How the Growth of SaaS Makes Life More Difficult for Customers and What to Do About It

October 22, 2018

When I was the sales leader at ion interactive, even our smartest customers sometimes asked me questions that, at the time, seemed pretty clueless. For example, I’d often get calls from prospects asking “So wait, how are you different from Google Analytics?”

In my head (though thankfully never out loud) I’d be screaming: “I just told you! We’re nothing like them. We’re a software that makes a calculator or a logic-driven assessment without code. You can’t do anything like that with Google Analytics!”

I would get off calls like that and immediately go to our homepage. Yes, right there on the homepage it was clear. What our product did, the challenges it solved, who it solved them for, the benefits of it. Clearly spelled out. How could a buyer be confused?

Then, our martech SaaS company was acquired, and I accidentally became a SaaS consultant. Suddenly I was evaluating technology in a way I hadn’t before, and I realized, it’s hard out there for a SaaS customer trying to find specific solutions tailored to their needs. As the SaaS market booms, customers have more options than ever before. Here’s why that’s not necessarily a great thing.

Competition is fierce

There are 6,500+ marketing technology companies alone. There are about 800 in the sales tech landscape. What must there be in finance and operations? And eLearning, and productivity, and BI, and ERP and BPM and on and on?

And what about the SaaS companies we don’t even have on our radar yet? My former business partner, Scott Brinker (ChiefMartec), is the mastermind behind the 6,500+ company martech landscape, and hardly a day goes by when some company founder doesn’t mention to me that his or her marketing tech company isn’t listed on the landscape.

With all this choice, you’d think customers would be able to easily find perfect SaaS solutions. But instead, customers are increasingly overwhelmed by a cluttered market where most of the choices seem the same.

The SaaS landscape has become confusing

Why? Because everyone in the SaaS world, no matter what product they’re selling, is saying the same thing. Let me repeat that: Everyone. Is. Saying. The. Same. Thing.

And when thousands of products are delivering the same message – let’s say, “data-driven, personalized solutions for building relationships” – it puts the customer into panic mode. One product looks so similar to the next, which can be paralyzing for customers who don’t want to waste time and money on a solution that won’t actually meet their needs.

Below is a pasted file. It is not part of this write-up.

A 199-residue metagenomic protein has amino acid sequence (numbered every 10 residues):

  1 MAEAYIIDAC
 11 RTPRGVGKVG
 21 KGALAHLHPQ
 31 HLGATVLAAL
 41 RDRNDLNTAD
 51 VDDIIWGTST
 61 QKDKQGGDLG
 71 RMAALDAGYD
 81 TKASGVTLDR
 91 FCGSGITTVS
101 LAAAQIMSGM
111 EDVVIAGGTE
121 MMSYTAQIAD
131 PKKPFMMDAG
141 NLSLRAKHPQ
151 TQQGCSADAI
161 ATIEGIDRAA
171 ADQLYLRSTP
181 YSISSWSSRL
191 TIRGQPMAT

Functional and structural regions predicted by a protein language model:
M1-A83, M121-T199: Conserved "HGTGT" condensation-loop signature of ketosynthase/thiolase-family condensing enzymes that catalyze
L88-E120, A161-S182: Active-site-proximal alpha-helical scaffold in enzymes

Studies show that having too many choices often whittles away at our decision-making abilities. For example, one study that followed shoppers around a crowded mall for a day found that those who made more purchase decisions were less inclined to make good choices after a busy day of shopping.

And if a day at the mall can zap consumers’ power to make the best choice, imagine the decision fatigue that comes from weeks of pouring through SaaS marketing materials, trying to decode nearly identical messages to intuit what a company actually does. And now imagine your job, or next promotion, is on the line if you don’t pick the right product.

So what’s a SaaS company to do?

The SaaS landscape probably isn’t going to get smaller any time soon, and we probably wouldn’t want it to. But we can empathize with our buyers and anticipate their needs beyond a string of buzzwords.

SaaS vendors should focus on massive differentiation – in their product, in their messaging, in their marketing and their brand. And also, in their sales team. Because people don’t buy products, they buy solutions to their problems. And so the products with the best sales teams will win for now, along with those who create value, clearly differentiate, forge respectful relationships and best map their product’s benefits to their buyer’s problems, obstacles and goals. The company that can become a clear voice above the noise will be the company that gets the customer.

Anna Talerico


Anna is a SaaS operator who loves giving practical advice about sales, management, company culture, customer success and capital-efficiency. At her former company she led customer-facing teams which included sales, customer success, professional services and product support. When that company was acquired in 2017, she co-founded Beacon9 to help other tech companies chart their successful path forward in these same areas.